I consider that the restoration of USS pensions to an adequate level of support is an important quid pro quo to accepting the EJRA. I urge the administration to use its considerable influence to encourage this outcome; in turn I urge members of Regent House to support the proposals in the Report.


  • 1Ashenfelter, O. and Card, D. (2001) Did the Elimination of Mandatory Retirement Affect Faculty Retirement Flows? Bonn: IZA Discussion Paper 402.

  • 2Ibid.

  • 3Yale University Office of Institutional Research.

Dr S. J. Cowley (University Council and Department of Applied Mathematics and Theoretical Physics):

I spoke in favour of an Employer Justified Retirement Age (EJRA) for University officers at the Discussion on 17 May 2011 (Reporter, 2010–11, p. 871).1 I gave two main reasons. The first centred on the need for a mix of collaborators across a range of generations (including significant numbers of younger staff). The second revolved around the protections afforded by Statute U, which I argued would be put at risk by the need to introduce performance review if there was no EJRA. I will not repeat in detail the arguments I gave then. Instead I wish to address in part some of the points that have been raised by Cantabs Against a Discriminatory Retirement Age (CADRA).

CADRA have a number of good points, for instance the top-rated American universities are indeed world leaders without having had any mandatory retirement for the past two decades. However, I do not buy all their arguments.

CADRA argues that forced retirement on the basis of age is discrimination. Yes it is, but it is lawful discrimination if it can be shown to be objectively and reasonably justified by a legitimate aim, and the means of achieving that aim are appropriate and necessary. Last May I noted that the abolition of the Default Retirement Age (DRA) might well be in the best interests of myself as an individual, however as a Regent, and as a Charity Trustee, I believe that the decision as to whether or not to introduce an EJRA should be based on the best interests of the institution.

CADRA argues that anyone at any age can be dismissed if they are not performing their duties. My answer to this is yes and no. Yes, because Statute U provides dismissal in the case of

conduct constituting failure or persistent refusal or neglect or inability to perform the duties or comply with the conditions of the office.

However, this is a high hurdle; indeed those of us who fought the Statute U reforms in 2009 were keen to preserve this high hurdle as a key protection of academic freedom. No, because (to put the height in context) I believe that the hurdle has not been jumped.

CADRA argues that the University’s proposals to exempt non-academic staff from forced retirement are manifestly unfair to academic staff. On the other hand, non-academic staff (or, to be more precise, staff who are not officers) have, instead of Statute U, a hurdle that can be jumped. As the Report argues,

Officers of the University have the benefit of unique and specific protections which preserve academic autonomy and freedom throughout the course of their careers;

an EJRA is a quid pro quo for the protections of Statute U.

CADRA argues that people over 67 frequently obtain resources and funding for younger academics that can only be obtained by highly accomplished senior scholars. However, as the Report makes clear, such academics have the right to request working beyond the retirement age, and the University has a track record of granting such requests.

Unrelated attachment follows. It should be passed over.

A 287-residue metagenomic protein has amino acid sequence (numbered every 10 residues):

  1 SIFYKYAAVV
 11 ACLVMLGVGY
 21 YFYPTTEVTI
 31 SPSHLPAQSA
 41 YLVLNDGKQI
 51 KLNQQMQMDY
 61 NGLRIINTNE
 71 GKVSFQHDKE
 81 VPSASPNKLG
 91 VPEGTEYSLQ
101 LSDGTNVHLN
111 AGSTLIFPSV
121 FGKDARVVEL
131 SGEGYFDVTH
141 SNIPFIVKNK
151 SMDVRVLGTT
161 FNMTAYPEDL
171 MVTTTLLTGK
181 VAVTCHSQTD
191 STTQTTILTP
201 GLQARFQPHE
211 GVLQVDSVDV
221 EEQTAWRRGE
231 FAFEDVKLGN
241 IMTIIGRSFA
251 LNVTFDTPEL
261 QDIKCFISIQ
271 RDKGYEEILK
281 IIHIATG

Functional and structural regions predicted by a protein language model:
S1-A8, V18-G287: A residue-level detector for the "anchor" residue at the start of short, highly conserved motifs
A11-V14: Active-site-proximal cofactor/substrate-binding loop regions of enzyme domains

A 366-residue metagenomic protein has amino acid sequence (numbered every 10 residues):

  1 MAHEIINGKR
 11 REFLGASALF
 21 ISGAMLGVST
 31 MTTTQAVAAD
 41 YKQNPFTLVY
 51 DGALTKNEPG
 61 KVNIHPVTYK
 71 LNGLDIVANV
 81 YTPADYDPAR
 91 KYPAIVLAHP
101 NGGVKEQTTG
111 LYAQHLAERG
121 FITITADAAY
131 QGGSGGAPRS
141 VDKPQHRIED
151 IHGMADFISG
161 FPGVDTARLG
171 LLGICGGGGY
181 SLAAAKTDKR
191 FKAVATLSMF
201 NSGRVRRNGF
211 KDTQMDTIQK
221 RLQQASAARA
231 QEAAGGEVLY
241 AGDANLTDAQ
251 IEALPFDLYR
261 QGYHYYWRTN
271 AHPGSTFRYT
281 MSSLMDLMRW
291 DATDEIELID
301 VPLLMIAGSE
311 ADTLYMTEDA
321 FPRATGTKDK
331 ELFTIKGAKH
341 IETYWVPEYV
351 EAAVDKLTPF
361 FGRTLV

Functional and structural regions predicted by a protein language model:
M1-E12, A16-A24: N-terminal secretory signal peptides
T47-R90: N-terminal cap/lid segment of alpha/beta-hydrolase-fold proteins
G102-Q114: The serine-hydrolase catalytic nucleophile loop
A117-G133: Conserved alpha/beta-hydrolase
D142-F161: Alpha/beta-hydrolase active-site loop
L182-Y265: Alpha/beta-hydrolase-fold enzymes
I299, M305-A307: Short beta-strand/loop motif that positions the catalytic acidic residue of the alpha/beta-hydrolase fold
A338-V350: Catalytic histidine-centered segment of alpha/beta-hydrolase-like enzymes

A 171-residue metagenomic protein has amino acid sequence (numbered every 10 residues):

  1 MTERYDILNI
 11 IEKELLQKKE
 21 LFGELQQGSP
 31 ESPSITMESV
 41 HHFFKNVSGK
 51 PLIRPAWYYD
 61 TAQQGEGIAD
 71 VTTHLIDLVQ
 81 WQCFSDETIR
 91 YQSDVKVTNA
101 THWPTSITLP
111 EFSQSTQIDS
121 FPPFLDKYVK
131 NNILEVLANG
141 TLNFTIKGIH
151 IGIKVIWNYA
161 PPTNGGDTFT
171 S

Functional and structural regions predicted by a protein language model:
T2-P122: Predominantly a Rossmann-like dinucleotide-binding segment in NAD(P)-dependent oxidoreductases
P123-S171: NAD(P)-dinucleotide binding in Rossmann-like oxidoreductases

CADRA argues that generational justice requires that young people not be forced to support older people and that older academics should be allowed to support themselves on salary and not on pension. Certainly, as Nick Holmes has observed, the University should ensure that our pensions should continue to be sufficient, and (as I noted last May), with the recent changes to the USS, the management of the university sector as a whole seems to have shot itself in both feet. (Which brings me to a remark that while I was drafting this speech I was worried was a little over the top; comments by a previous speaker convince me otherwise.) Nevertheless, while our pensions are far from lavish, they are not yet beneath the breadline. Further, suppose we turn the argument round. An older academic, high up the salary scale who continues past 67 may well deny one or more younger academics a job (my estimate last May was a decrease in 10%–15% in the number of posts), and may even be forced to support them through unemployment benefit. Inter-generational fairness arguments cut both ways, and in relation to my previous point we should not forget that there is an important distinction between being a senior scholar bringing money in to support subordinate budding academics, and freeing up established positions to allow younger academics to blossom as independent scholars.

Finally, CADRA argues that there is no evidence that academics stay on past their use-by date if forced retirement is abolished and that most US academics retire voluntarily. My anecdotal evidence is that the first point is not necessarily true, and the key word in the second point is ‘most’. If there is no EJRA, then as I argued last May and as Nick Gay has argued today, the University will need to introduce performance review to tackle the difference between ‘most’ and ‘all’; that will not be the beginning of the end of Statute U, it will be the end of Statute U. And if you do not believe me that there will be a difference, ask a colleague at Imperial where the scrutiny is far from light-handed.